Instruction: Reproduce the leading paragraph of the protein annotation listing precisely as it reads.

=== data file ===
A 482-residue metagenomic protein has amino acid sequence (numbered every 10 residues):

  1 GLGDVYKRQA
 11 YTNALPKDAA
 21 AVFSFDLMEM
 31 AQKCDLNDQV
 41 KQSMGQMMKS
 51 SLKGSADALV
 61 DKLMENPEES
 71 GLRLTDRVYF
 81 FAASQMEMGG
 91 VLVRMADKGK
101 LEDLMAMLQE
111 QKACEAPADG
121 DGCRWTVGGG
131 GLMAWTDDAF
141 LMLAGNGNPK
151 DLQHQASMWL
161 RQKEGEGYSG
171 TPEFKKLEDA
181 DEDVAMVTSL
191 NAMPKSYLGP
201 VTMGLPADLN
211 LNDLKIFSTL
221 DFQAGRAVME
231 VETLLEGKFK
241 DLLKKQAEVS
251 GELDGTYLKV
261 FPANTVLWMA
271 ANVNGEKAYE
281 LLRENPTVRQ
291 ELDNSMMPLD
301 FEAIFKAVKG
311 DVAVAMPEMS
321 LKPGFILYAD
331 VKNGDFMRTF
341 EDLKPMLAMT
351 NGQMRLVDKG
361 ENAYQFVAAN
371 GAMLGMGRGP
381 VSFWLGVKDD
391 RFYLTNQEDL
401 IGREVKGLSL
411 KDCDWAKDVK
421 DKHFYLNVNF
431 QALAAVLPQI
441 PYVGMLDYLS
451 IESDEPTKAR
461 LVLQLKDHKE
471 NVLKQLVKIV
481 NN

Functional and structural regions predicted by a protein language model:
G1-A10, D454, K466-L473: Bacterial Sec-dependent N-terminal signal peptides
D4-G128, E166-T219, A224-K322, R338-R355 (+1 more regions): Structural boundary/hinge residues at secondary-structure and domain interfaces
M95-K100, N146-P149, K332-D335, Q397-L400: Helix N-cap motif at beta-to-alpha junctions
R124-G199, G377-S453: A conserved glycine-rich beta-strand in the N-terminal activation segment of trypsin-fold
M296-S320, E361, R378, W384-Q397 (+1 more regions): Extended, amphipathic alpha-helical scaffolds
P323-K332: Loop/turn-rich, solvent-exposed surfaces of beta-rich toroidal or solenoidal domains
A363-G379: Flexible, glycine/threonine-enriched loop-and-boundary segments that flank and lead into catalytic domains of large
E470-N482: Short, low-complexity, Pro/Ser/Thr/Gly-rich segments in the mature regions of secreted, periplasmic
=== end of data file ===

A 482-residue metagenomic protein has amino acid sequence (numbered every 10 residues):